When editing your novel, short story, poetry, or essay, keep a sharp eye out for these tricky little grammatical errors that can crop up in nearly every writer’s work at some point. Should you write its or it’s? That or Which? Avoid grammatical errors by knowing the rules!
Its or It’s? What’s the difference between it’s and its?
It’s is a contraction of it and is.
I’m not sure if it’s going to be a success.
Its is possessive and shows ownership.
When bathing a dog, avoid getting water in its face until the end of the bath.
Remember, “it’s” never means anything else but “it is” or “it has.”
For “its,” try substituting “his”— if it doesn’t make sense, it should be “it’s.”
That or Which? What’s the difference between that or which?
Compare the following sentences:
We need to get the lawnmower that is in the garage.
We need the lawnmower, which is in the garage.
Here’s the rule: Use which for a nonrestrictive clause and that for a restrictive one.
For sentence #1, we are looking for the lawnmower that is in the garage, not the lawnmower in the garden shed or at the neighbor’s. Our choice is restricted to the lawnmower in the garage. The “that” clause is essential to the meaning of the sentence.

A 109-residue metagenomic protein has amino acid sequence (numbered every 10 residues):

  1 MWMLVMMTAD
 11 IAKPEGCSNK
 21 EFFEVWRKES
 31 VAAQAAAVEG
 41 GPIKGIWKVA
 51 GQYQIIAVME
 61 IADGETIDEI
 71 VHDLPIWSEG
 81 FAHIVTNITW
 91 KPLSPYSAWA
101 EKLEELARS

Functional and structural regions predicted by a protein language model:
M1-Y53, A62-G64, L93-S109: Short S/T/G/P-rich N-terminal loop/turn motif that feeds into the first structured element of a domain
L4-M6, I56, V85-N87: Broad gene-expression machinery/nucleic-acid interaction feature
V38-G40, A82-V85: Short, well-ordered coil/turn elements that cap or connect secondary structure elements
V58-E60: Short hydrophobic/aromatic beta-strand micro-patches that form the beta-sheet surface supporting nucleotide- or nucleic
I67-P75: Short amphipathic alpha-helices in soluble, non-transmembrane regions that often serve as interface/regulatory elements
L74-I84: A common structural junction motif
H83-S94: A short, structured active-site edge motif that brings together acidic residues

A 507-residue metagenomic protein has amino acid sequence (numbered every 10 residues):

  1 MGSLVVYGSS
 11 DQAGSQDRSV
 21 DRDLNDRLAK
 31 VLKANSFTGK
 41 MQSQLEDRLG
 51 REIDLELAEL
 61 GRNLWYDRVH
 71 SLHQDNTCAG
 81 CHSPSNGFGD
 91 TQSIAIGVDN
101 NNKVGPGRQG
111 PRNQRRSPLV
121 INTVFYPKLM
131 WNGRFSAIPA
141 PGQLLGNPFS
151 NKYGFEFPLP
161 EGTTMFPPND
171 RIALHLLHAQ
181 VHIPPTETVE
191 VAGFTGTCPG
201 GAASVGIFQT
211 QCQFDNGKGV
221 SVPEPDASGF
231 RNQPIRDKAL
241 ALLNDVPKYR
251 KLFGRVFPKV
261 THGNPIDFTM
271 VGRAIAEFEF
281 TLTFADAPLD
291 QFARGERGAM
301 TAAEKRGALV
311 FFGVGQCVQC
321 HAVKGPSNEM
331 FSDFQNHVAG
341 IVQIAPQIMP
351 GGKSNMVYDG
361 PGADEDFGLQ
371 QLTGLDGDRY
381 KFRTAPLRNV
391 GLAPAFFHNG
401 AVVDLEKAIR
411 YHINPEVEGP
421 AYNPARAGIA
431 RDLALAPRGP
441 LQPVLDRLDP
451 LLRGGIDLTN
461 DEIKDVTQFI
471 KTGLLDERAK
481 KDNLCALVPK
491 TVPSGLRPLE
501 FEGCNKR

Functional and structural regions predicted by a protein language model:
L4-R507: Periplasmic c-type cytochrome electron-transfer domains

In sentence #2, we need the lawnmower, and by the way, it’s located in the garage. The “which” clause is much like an aside—it adds more information but is not essential to the meaning of the sentence.
Another rule for punctuating sentences that use that or which: Always use a comma to set off a nonrestrictive clause (which), and don’t use a comma if the clause is restrictive (that).
A few more examples:
He served her a slice a pizza, which she quickly devoured.
She chose the slice of pizza that had pepperoni.
I bought my music from Best Buy, which is my favorite CD retailer.
The music that I download legally is from Emusic.com.
The car that is covered in racing stripes has just come in first.
The car, which is covered in racing stripes, has just come in first.
These are just two of the grammatical errors the proofreaders at Writer’s Relief look for when giving our clients’ work a final once-over. Get an advantage over the competition and make sure your submissions are professional and polished!
Good ‘That or Which’ – also confusing